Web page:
Donald Trump, the media and the politics of grievance

In spending half an hour excoriating the media at the Phoenix rally, Donald Trump may have shattered his own record for such a lengthy indictment by an American president.

He called journalists “sick people.” He said “I really think they don’t like our country.” He said the “crooked media” are “the source of the division in our country.”

And, of course, Trump blamed the fourth estate for malpractice in reporting his remarks after the Charlottesville violence: “The only people giving a platform to these hate groups is the media itself, and the fake news.”

His base, as always, loved it.

But in this MSM member’s view, what happened Tuesday night was a missed opportunity for Trump, who is elevating his disgust with those who cover him to a major element of his case to the public. And it was a missed opportunity for the media as well.

Trump, as is well known, always needs an enemy. With Hillary leaking excerpts from her forthcoming book, with Alec Baldwin on summer hiatus, with Mitch McConnell telling associates he wonders if Trump will make it (at least according to the NYT), the press is his main punching bag.

The president’s message comes down to this: the media treat me with monstrous unfairness, they are also unfair to you, and they view you with condescension.

That’s fair game, but here’s why this attack did nothing to expand his base or further his agenda.

Just 24 hours earlier, Trump had given a generally well-received speech on sending more troops to Afghanistan, and won some media plaudits for the deliberative nature of the consultations with his generals. Slamming the press (along with John McCain, Jeff Flake and dangling a pardon for Joe Arpaio) booted that story from the news cycle.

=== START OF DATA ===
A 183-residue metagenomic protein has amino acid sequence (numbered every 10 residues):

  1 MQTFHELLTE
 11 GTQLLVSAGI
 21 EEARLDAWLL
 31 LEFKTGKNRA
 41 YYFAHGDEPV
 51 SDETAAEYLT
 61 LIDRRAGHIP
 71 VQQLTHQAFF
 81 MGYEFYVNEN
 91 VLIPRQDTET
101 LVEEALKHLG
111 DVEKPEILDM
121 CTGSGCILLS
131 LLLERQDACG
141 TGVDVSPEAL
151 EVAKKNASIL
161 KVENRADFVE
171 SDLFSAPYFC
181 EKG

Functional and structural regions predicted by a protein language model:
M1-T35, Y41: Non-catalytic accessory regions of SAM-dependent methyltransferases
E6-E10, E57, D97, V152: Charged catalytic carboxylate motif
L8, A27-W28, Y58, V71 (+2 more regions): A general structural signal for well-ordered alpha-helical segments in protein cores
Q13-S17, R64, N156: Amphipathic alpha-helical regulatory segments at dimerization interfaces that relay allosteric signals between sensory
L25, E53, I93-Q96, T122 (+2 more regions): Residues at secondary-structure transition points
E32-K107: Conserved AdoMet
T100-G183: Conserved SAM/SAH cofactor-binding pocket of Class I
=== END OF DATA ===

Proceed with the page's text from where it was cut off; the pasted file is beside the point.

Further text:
While the president seemed to be on offense, in a larger sense he was on the defensive. He was relitigating the Charlottesville story, the fallout from which was just starting to fade. When he did denounce the KKK, neo-Nazis and white supremacists, he told the crowd, the media reaction was “it should have been sooner. He's a racist.”

But that put him in the position of insisting he’s not a racist. And while it’s fine to punch back at the coverage, the president was wrong in insisting that he media ignored his remarks such as “racism is evil.” They were covered and replayed again and again. (He also left out the part where he said both sides were to blame for Charlottesville.)

But some in the media also went too far, reinforcing the view that they have deep hostility toward the president and no interest in fairness.

CNN anchor Don Lemon told viewers they had just seen “someone who came out on stage and lied directly to the American people and left things out that he said in an attempt to rewrite history, especially when it comes to Charlottesville. He is unhinged, it’s embarrassing, and I don’t mean for us, the media because he went after us, but for the country.”

MSNBC’s Lawrence O’Donnell actually interrupted Trump’s speech to say: “This is the president lying about the media. He is telling his audience that the media lies about him.” Imagine the MSNBC reaction if some Fox host had interrupted a Barack Obama speech to assail him.

And CNN commentator Ana Navarro tweeted that Trump could “maybe” be suffering from “early-onset dementia,” adding on the air that “the only defensible explanation is if he is not mentally well, because if he is, then he is just such an incredible, self-centered, narcissistic, unfit jerk.”

All this plays into the hands of those who believe the media refuse to treat the president with respect.

But with a widening gap with Republican lawmakers and some corporate executives distancing themselves, the politics of grievance will only take President Trump so far.